TUNIS (Reuters) - A pipeline that delivers gas from Algeria to Italy via Tunisia was hit by two explosions in northern Tunisia Monday but is still functioning, the Tunisian Interior Ministry said Tuesday.
The attack on the pipeline, caused by explosive devices, was most likely an act of sabotage, a ministry spokesman said, without indicating who might be responsible.
The pipeline, which was attacked near the town of Zaghouan, south of Tunis, was still functioning normally, the spokesman said.
“This act of sabotage ... did not cause any significant human or material damage,” a ministry source said.
A spokesman for Italian oil company Eni said, “Eni confirms gas flows as normal.”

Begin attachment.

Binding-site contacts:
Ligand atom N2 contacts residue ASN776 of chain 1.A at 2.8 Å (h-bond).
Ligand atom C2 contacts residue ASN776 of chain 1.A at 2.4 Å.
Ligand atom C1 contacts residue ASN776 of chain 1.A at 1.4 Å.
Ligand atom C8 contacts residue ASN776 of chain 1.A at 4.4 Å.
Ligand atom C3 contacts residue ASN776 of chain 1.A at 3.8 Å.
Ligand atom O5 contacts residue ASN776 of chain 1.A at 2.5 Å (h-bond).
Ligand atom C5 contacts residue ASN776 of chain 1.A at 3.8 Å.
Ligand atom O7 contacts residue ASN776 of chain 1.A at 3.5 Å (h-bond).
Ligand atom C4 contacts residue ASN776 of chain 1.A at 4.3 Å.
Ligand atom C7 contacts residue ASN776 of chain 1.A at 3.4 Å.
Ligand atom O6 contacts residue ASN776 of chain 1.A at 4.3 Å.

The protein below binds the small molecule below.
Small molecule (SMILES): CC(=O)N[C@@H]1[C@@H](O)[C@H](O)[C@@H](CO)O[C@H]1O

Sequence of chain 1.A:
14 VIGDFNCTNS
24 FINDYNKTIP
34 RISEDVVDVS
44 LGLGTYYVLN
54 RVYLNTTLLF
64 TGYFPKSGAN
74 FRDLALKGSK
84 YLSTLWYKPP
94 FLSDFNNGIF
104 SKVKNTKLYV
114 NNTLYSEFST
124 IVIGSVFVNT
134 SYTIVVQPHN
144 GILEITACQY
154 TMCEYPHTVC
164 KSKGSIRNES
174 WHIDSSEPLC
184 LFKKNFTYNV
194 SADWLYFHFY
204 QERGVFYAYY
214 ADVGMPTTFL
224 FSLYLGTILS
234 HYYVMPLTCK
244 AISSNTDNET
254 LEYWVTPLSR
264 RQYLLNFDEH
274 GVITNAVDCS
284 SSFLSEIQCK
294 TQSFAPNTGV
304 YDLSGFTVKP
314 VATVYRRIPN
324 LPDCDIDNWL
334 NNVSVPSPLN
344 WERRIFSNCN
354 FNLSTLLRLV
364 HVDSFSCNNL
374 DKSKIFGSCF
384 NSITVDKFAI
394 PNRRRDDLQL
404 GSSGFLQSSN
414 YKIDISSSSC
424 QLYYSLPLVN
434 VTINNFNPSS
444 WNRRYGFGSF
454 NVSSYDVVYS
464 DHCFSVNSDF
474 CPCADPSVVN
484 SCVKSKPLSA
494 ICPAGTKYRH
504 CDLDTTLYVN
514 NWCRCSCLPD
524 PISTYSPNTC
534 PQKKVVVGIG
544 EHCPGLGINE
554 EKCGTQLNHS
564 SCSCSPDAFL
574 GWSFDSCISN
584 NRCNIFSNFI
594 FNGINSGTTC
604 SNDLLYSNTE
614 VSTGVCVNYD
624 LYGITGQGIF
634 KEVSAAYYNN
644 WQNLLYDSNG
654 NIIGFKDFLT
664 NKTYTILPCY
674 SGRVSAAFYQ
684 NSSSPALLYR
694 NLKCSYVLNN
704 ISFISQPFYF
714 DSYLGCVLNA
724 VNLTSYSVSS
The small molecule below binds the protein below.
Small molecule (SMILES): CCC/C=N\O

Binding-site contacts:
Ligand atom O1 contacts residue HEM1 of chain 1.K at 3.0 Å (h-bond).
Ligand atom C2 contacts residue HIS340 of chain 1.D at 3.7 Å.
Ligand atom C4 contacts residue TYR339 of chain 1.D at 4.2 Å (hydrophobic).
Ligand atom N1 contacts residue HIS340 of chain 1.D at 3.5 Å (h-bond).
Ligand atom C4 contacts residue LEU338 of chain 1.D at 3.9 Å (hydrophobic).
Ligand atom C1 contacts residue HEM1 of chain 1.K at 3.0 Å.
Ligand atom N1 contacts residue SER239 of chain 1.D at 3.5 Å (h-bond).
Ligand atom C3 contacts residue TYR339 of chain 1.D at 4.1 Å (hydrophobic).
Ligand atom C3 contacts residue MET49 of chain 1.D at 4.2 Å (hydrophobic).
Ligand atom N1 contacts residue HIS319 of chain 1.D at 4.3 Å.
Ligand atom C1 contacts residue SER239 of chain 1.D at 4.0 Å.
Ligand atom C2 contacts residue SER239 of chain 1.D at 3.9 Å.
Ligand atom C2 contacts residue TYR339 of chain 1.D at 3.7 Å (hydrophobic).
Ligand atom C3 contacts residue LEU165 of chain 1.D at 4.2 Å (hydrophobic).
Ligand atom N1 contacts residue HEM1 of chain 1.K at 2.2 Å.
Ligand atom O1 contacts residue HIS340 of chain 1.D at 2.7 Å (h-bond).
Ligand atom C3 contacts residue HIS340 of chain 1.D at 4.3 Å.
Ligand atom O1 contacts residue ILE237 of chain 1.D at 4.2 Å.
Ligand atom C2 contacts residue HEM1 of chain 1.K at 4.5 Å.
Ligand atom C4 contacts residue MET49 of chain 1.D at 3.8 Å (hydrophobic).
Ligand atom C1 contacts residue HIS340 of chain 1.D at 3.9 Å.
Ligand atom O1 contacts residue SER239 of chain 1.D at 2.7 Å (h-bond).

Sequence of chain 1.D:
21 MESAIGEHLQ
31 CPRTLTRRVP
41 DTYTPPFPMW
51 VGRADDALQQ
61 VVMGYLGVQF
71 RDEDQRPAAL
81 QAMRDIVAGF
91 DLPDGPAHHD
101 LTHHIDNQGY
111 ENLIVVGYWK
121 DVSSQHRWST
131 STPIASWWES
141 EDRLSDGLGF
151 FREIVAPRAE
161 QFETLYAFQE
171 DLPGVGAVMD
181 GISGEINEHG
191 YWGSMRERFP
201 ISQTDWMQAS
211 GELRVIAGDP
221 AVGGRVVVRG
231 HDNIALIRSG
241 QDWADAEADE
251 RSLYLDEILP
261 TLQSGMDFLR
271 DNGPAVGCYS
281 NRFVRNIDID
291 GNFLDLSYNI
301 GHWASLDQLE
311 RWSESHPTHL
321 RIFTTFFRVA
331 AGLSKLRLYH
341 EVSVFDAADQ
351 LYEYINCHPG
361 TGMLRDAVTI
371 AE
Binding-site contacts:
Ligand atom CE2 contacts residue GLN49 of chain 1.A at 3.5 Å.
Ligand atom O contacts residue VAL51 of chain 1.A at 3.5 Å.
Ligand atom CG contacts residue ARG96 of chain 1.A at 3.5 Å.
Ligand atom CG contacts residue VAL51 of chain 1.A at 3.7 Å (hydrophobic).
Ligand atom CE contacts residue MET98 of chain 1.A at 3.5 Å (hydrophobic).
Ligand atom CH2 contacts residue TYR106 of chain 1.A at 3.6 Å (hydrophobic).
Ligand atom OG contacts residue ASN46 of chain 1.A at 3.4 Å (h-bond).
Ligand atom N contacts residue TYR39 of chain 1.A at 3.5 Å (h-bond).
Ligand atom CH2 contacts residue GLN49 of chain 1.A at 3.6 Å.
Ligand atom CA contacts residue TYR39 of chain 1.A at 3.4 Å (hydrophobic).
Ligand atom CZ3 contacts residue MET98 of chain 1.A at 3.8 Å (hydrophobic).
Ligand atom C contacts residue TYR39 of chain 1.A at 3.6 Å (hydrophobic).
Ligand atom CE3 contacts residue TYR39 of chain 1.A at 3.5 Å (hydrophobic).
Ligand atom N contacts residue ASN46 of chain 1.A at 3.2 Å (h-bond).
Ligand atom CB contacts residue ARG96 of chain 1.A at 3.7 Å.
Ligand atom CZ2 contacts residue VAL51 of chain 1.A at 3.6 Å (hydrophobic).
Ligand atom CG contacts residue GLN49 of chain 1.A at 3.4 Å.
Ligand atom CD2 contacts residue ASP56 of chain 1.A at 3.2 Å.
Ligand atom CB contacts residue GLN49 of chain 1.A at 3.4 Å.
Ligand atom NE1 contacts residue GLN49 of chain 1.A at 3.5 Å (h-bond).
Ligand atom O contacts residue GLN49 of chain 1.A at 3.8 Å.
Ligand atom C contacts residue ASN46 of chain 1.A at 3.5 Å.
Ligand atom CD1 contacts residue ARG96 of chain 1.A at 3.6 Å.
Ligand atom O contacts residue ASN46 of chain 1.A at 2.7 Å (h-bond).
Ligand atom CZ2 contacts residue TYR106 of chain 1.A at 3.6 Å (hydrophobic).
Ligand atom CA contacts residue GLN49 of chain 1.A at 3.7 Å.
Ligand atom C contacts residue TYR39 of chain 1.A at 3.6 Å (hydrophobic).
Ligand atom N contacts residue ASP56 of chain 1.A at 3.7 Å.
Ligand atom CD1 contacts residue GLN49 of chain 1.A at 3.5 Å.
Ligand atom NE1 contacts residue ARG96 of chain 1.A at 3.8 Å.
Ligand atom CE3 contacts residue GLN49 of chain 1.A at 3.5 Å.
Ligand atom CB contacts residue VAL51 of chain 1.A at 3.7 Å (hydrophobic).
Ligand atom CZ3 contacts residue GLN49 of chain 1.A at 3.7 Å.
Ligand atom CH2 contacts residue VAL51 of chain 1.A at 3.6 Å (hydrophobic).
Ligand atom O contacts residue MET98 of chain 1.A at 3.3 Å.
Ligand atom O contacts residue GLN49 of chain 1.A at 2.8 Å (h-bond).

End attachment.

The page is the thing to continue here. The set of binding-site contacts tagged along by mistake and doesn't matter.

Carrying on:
An official in Algeria’s energy sector, who did not want to be identified, said, “The pipeline is functioning as normal and we have not been notified of any incident.”
A statement from the Tunisian government described the attack as “dangerous,” but did not go into detail.
Algeria has provided natural gas to Italy since 1983 through the 775 km Transmed pipeline.
An attack on a gas export pipeline could alarm European energy markets, which rely on Algeria for about a fifth of their natural gas imports.
Most of that gas is shipped via the Transmed pipeline to Tunisia and then on to Italy, with the rest supplied via the Medgaz and Maghreb-Europe pipelines to Spain and in the form of liquefied natural gas, which is transported by ship.
Even during an Islamist insurgency in Algeria that lasted nearly two decades, no attacks on export pipelines were ever reported.
The Transmed pipeline, also known as the Enrico Mattei, pipeline, has a capacity of about 30 billion cubic meters a year.
Reporting by Tarek Amara; Writing by Giles Elgood, editing by Jane Baird